Manchester band Cabbage have attacked The Sun, after the newspaper tipped them for success in 2017. The five piece were among seven acts the paper championed as "the next big thing". But the boys dismissed the tag, calling the paper "odious" and "backward". In a tweet they told fans: "Don't buy The Sun. Don't even walk past it without burning it, or spitting on it. They try to tell you what to think." The band, who are also on the BBC's Sound of 2017 longlist, continued: "They pay no attention to what is real. "They exploit every single one of you and affect the way you think. "Everyone has a member of their family or a friend affected by this awful repeated propaganda. It's a crime." The lads

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  • The world's most mysterious family tree

    Behind North Korea's ruling family is a tangled web of bizarre fates. It isn't just the puzzling, was-he-poisoned death of Kim Jong Un's older brother. Before that, there was the startling execution of his uncle. And, of course, the reason why Kim leapfrogged past his older brothers to become his country's Supreme Leader. Here's a look:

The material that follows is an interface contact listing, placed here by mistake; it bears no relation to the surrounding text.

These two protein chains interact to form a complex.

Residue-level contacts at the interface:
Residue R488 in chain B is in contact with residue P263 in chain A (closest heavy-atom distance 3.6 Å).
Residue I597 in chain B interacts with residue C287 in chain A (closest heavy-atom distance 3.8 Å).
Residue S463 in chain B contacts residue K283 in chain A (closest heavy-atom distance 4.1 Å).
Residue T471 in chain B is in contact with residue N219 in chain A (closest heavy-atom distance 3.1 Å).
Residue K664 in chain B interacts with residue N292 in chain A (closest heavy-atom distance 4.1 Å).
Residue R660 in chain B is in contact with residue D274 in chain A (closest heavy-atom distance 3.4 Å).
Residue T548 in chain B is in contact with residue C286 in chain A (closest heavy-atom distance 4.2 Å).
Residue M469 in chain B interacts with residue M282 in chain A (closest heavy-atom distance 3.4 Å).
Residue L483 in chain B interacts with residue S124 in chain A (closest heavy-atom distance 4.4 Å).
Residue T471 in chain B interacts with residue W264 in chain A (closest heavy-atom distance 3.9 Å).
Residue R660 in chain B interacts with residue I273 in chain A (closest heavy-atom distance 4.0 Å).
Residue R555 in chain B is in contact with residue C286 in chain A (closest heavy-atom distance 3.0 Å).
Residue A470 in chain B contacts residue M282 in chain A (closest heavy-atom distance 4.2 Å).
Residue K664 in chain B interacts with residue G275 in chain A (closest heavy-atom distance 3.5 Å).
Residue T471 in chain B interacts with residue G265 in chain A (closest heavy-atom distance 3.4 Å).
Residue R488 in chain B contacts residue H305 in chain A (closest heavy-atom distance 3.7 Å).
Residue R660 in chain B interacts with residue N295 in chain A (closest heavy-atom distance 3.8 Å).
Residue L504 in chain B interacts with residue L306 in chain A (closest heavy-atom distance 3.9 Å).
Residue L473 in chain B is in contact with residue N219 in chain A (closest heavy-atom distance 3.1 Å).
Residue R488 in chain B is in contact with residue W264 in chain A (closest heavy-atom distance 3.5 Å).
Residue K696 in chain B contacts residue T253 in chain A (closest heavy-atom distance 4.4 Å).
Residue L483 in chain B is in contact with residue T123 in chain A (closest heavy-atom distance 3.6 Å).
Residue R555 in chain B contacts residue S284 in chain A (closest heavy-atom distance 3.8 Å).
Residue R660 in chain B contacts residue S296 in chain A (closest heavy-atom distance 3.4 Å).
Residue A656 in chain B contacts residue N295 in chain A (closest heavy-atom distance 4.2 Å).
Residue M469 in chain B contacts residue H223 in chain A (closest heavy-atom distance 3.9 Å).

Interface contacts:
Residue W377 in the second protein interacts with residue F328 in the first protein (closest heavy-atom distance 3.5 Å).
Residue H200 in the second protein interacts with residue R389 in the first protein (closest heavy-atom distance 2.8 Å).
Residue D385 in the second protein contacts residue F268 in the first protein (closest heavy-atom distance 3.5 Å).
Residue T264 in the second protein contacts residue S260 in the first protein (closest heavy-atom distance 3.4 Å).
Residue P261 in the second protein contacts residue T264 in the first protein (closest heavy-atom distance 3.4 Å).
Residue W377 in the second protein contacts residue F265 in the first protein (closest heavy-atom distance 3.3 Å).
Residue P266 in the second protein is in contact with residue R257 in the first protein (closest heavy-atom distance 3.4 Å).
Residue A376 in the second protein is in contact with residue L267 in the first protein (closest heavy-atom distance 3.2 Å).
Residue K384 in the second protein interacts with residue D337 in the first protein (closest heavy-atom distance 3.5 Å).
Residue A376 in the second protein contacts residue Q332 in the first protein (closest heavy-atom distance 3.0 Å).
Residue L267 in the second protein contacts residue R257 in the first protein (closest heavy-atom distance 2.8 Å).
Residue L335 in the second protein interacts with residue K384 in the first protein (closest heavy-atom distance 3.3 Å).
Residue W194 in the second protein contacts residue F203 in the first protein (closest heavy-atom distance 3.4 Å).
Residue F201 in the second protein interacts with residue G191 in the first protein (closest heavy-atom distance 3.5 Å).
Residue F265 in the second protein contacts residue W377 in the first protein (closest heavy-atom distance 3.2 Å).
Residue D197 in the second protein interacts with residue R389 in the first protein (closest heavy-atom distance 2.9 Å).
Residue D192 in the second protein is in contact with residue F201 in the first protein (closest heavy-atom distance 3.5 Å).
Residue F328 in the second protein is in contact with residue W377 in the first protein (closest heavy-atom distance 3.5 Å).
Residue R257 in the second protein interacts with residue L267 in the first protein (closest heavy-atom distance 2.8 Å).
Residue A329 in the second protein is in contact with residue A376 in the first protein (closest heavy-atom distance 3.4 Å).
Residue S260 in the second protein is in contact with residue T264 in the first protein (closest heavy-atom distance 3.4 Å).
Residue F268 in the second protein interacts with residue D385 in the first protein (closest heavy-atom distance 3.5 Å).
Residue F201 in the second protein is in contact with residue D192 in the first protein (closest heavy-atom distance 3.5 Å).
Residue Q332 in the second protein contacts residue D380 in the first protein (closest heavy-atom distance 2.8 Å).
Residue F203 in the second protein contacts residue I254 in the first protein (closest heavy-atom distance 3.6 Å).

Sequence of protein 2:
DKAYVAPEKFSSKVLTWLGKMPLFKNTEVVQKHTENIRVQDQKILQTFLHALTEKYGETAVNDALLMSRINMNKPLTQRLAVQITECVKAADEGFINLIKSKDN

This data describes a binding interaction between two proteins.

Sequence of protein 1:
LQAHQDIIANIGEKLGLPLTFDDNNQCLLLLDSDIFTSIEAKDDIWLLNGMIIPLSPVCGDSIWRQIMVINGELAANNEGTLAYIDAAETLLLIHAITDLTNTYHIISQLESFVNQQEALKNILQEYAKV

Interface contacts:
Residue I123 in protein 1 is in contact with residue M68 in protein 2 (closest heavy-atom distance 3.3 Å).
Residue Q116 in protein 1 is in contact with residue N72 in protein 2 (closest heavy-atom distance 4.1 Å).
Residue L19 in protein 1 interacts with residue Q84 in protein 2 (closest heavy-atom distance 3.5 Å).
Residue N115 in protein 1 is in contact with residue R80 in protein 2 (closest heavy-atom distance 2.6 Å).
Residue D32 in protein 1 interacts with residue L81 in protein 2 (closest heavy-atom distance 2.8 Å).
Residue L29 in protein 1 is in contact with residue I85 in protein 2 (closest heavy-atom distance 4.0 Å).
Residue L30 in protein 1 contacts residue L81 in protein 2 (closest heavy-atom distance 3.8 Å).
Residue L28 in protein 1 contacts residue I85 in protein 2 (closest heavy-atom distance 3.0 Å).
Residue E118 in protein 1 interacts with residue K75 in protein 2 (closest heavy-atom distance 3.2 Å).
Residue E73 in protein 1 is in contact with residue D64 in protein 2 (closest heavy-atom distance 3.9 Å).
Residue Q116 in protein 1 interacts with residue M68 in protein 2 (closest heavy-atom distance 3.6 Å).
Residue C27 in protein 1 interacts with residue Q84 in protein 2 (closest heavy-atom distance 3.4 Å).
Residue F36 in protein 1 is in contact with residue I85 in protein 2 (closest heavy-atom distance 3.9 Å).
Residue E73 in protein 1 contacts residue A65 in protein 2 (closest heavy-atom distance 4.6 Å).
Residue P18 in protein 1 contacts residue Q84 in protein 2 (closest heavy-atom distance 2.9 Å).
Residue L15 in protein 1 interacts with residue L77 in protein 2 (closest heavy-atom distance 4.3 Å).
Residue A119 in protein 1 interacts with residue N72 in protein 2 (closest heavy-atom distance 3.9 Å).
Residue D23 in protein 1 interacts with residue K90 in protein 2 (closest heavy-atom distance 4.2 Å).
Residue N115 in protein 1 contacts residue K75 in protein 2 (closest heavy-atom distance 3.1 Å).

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  • Children and Duterte's drug war: Lessons from the past

    Manila, Philippines - Jose flipped three coins into the air when two gunmen on a motorcycle opened fire. They shot the 15-year-old suspected drug user seven times. The boy hit the ground, along with the coins that he had tossed as part of a traditional Filipino game called hantak. He had been playing with his friends while selling cigarettes on a rundown street in Caloocan City. Jose, whose name has been changed for this story to ensure his safety, was taken to hospital. He survived, but is fearful of being targeted again. His attackers were never arrested. Now three months later - with vigilantes still on the prowl - he seldom goes out at night. Though his future remains uncertain, Jose acknowledges

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  • This Female Entrepreneur Just Created an App to Fight Sexual Harassment in the Arab World

    Zaineb is walking cheerily down the street in the Moroccan city of Efrane when she hears a whistle. Agitated, she pulls her hood over her head, alters her route, and army marches her way along with a poker face - but with no luck. He is still following her. His footsteps seem closer. Zaineb feels her heart pound faster as she fastens her pace and leaves the dimly-lit street. She finally reaches her destination, but she doesn’t feel safe. Across the Middle East and North Africa, thousands of women mirror Zaineb’s experience and have to walk the daunting path of everyday sexual harassment; according to research by UN Women, 93 percent of women across the MENA region have suffered it at least once